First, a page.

Yes it would be better if it was legal. Yes there might be a few small side effects of an action. Sure it is not the exact perfect solution that you would want if you were King.

    But all that stuff doesn't matter. Politics is about doing what is possible, not stubbornly opposing anything that isn't perfect. Politics works in small steps. You solve problems one piece at a time. If Obama were to demand that marijuana be legalized right now then it would endanger healthcare reform and hit the huge wall of inertia that has been built up. You can not just turn a ship on a dime. You have to slowly and steady change course.
    Good politics and good government is about following the law, and if that law isn't right, changing it. Shortcuts for political expediency is a very dangerous thing, and just because it happens to benefit you or agree with you in one instance doesn't mean it will next time.

    There is a legal way to do things for a reason.

    Quote Originally Posted by JamesCarnley View Post
    Try to view the world in a positive light. Pessimism and negativity help no one. Marijuana use is a bit more free today than it was yesterday. Enjoy that and try not to find fault with every decision ever made.
    Adhering to a principle is not a negative thing. This also isn't pessimism--its about doing things the right way, or the wrong way.

    Applauding Politicians doing things the wrong way, because it benefits you isn't principled--its merely being happy at getting what you want. That might be great for an individual, and if this makes you happy, great. On the other hand it doesn't begin to address the damage done to Federalism, and cannot objectively be characterized as a victory at all, because that is a matter of law, not of happiness because access to marijuana is easier or less hazardous.

    Sidestepping of this sort of thing panders to a certain group, while retaining the inherent problems of this sort of law existing, which is likely to have the effect of weakening arguments for removal of this sort of law. This just picks away at a certain segment of those who would oppose this sort of Federal overreach.

    The problem remains, and that's nothing to celebrate. Also--what happens when a different administration comes into power--with the stroke of a pen, it becomes a problem again.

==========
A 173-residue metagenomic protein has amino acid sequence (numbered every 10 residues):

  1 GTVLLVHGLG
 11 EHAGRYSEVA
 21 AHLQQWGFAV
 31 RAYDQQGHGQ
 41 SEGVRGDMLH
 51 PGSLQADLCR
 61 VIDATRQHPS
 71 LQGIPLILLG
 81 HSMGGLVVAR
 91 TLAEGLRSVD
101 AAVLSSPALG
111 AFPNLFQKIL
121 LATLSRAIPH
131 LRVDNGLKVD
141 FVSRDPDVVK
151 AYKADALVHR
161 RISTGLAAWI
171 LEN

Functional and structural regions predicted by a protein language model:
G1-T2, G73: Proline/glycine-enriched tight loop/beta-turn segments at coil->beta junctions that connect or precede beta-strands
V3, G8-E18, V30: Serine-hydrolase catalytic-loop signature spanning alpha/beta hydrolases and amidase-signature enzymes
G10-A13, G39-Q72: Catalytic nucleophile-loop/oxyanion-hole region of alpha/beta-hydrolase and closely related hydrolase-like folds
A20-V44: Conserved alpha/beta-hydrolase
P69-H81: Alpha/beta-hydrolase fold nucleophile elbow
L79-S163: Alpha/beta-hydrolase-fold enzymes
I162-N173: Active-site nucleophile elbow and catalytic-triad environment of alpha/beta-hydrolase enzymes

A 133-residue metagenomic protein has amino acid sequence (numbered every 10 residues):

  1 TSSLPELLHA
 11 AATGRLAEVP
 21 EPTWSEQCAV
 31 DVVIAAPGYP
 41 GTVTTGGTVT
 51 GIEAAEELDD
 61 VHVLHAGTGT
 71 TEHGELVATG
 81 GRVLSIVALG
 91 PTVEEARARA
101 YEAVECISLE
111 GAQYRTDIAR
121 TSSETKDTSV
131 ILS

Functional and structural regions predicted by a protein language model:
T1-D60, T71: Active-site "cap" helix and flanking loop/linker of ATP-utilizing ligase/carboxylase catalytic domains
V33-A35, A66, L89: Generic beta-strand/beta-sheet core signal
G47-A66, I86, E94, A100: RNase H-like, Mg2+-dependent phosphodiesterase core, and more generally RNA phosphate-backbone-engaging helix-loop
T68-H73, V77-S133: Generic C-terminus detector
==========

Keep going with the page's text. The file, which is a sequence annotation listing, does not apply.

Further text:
KAM
    Last edited by KAM1138; 10/20/2009 at 02:55 PM. Reason: Additional Point
  9. KAM1138
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    #9  
    Hello Everyone,

    To be clear--I do not have any self-interest in this issue. I don't care if people use Marijuana or not.

    Apparently, there is a real inability to understand what a principle is. It isn't about justifying something because it is to your benefit. Principles aren't selective in that way...or they wouldn't be principles, they'd be preferences.

    The original post, stated that this should be seen as a victory for those who support States rights (or more accurately the proper balance between states rights and the national government). Given that there is no legal reform here, no change in the offending laws, there is no victory, and nothing to celebrate in regards to that.

    Apparently, there is a failure to understand this is just a demonstration of how an administration can bend the law to their whim. What people who fail to understand this is a problem might be forgetting is that it can just as easily be bent to HARM you as to benefit you.

    A government that has great latitude to bend the laws to their whim (for whatever reason) is one that really isn't bound by the law, and therefore is dangerous to the citizens. The law is supposed to be uniform for a reason--including the equal protection of citizens. I guess that's just too "absolute" for some people.

    Of course, for those who have demonstrate a total lack of principle, I'd imagine this is a foreign concept. It explains a lot.

    KAM
    Last edited by KAM1138; 10/20/2009 at 03:20 PM. Reason: Additional point
  10. Micael's Avatar
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    #10  
    KAM, its a victory for those shop owners that on one hand follow the rules presented to them by the state, are not now on the other hand being arrested and prosecuted by the feds.
    The Law of Logical Argument: Anything is possible if you don't know what you are talking about.
  11. KAM1138
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    #11  
    Quote Originally Posted by Micael View Post
    KAM, its a victory for those shop owners that on one hand follow the rules presented to them by the state, are not now on the other hand being arrested and prosecuted by the feds.
    Micael: To be clear, I'm saying that this is not a victory for those who support Federalism, because there is no change in the law, no retraction of those policies, no change in the position of the National Government in terms of States rights. That's what the OP claimed, and I disagree with.

    Do some shop owners following their States' laws benefit. Sure, until they don't. The problem isn't solved however--its just set aside.